This is the final episode of Kofi Akpabli’s Wechiau Adventures
I strolled past the main mosque and descended to the Wechiau market. By now the mid day sun was at its shinning best. Wechiau market occurs every sixth day. My tour began with a quick fix for lunch. I had fish caught fresh from the Volta fried in front of me. I sorted the treat with koosey fried in sizzling shea butter.
The interesting thing about Wechiau market is that for certain items there is the Lobi section and Wala section. With the koosey, for instance, there is the lineup of women preparing the Lobi one and directly facing them another line of women frying the Wala brand.
All the better for the customer, I thought. I simply helped myself to balls of the two varieties. Also, when I wanted pito to wash down my meal, I took care to respect the balance. A refreshing calabash of Wala pito went down first. Then I got up, wiped my lips and then went in for an equally satisfying calabash of Lobi beer. You may think this is a drinking spree but I disagree. I call it ‘‘cashing up the local economy’’.
Agbai, my tour guide had by now excused himself and handed me over to a connoisseur of the local brew. His excuse was reasonable. Being a Muslim, he would rather be excused from the drinking session. The poor, young man has suffered enough ‘‘haram’’ at my hands, having already watched me swallow akpeteshie.
It was thus on a full belly that I got mixed up in the crowd at Wechiau market, rubbing shoulders with traders, shoppers, goats and sheep. The main shopping area is made up of thatch roofed sheds supported by wooden poles. Items sold comprise charcoal, cook ware and second hand clothing. There is a big complex for stores. In front of this structure is the fufu base which is quite a sight.
Unlike the plantain and cassava affair that pertains in southern Ghana, fufu in these parts is strictly a yam business. The mortars for the process are giant ones with some standing as tall as chest level. It is real macho women who do the pounding. Five or six of them stand round the huge mortar each with pestle in hand. In rhythm, and with much energy, the pounders keep hitting till the fufu is done. There are about five of such stations in the market area. Can you imagine the fufu sound splash when all stations are pounding at the same time?
From the fufu base I strolled to the forex bureau section. If you are thinking dollars and CFA’s think again. In Wechiau society, cowries are as good as money. And the demand for them is very much alive. In a number of customary transactions, cowries are mandatory. Among friends and families, the exchange rate is a hundred cowries to ten thousand old Ghana cedis and vice versa. But the commercial rate is higher. Since the redenomination, the cowry system has also duly complied. One hundred cowries are now equal to One Ghana cedi, with the value being the same.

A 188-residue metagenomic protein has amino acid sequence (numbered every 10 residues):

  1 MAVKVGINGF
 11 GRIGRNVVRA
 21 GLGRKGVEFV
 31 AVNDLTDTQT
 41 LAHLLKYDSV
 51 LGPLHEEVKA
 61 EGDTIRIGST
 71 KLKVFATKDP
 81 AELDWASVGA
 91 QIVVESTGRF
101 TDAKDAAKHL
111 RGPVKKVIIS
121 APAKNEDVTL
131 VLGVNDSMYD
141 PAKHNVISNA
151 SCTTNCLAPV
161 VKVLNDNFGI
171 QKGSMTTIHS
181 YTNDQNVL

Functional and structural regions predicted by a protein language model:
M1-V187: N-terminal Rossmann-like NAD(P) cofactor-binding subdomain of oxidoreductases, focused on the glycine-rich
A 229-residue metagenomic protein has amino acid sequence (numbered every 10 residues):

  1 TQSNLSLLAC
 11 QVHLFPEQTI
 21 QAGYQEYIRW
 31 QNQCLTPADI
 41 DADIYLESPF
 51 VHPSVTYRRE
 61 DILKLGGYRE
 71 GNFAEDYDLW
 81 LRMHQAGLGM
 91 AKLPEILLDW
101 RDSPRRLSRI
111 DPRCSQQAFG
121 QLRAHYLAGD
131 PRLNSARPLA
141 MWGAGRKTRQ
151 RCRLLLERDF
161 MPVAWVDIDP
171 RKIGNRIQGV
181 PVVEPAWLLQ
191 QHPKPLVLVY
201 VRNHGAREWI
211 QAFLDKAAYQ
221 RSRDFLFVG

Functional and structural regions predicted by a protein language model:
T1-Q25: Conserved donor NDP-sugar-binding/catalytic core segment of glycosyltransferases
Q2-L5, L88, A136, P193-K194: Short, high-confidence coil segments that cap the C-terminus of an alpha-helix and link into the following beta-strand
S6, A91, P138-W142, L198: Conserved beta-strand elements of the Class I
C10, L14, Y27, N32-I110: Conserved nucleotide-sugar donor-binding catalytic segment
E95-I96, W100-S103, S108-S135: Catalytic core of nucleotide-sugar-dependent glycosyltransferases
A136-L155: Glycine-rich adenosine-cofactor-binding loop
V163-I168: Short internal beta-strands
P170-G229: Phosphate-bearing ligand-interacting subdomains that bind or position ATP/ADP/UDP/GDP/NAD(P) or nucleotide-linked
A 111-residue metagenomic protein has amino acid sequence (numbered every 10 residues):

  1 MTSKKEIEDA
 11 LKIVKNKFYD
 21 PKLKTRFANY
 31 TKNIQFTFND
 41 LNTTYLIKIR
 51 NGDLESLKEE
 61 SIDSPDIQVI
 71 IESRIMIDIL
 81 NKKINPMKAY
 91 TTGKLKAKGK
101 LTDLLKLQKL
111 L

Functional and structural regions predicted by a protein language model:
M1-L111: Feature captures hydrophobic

At the market, the day’s rate was 120 cowries for One Ghana cedi. And if it is 100 cowries that you want, you must pay One Ghana cedi twenty pesewas. Call this the bank rate. A bearded, middle aged man who knew not a word of English sat, legs outstretched with cowries spread on a mat. In my mind, I called him the Chancellor of the Exchequer. Guess what? The Chancellor was also selling cola nuts. When I appeared before him all he wanted to know was if I wanted cedis or cowries.
My last port of call was the chief’s palace. Having made an appointment, I arrived in the company of Agbai. One imposing structure in Wechiau town is the palace. Not surprisingly, there are hippo paintings on the outside wall. The palace is built in the form of the ancient Larabanga Mosque. But the inside is all modern.
The Wechiau-Naa, Imoru Nandon Gomah II was in the courtyard with three of his elders.
Naa is proud that the transformation of Wechiau is happening under his traditional leadership. He believes his forefathers would also be happy. He said that in the past, their people showed great strength by hunting down and eating the hippo. In those days anyone who killed a hippo was a hero and presented the hind legs to the chief’s palace. According to the paramount chief, today, such an act would be a taboo. ‘‘My forebears might have been braver, but because I protect the hippopotamus, I have seen things that they have not seen’’, he added.
Having finally brought my trip to an end, my next action was to jump on the next available bus to Wa, rest my exhausted body for the night and then connect to Accra the next dawn. As for Agbai and his crew, I don’t think I can thank them enough.
In many respects, my adventure to Wechiau has been fulfilling; the river safari, the encounter with the hippos, the interactions and all the new things learnt. But more than any of these, it was one simple phrase that kept coming back to me. It meant much more to me than I can ever explain. This was a statement made by Wechiau-Naa during our chat: ‘‘every stranger’s visit makes us feel important’’
I left Wechiau with those words ringing in my head.
Author: Kofi Akpabli (A travel writer)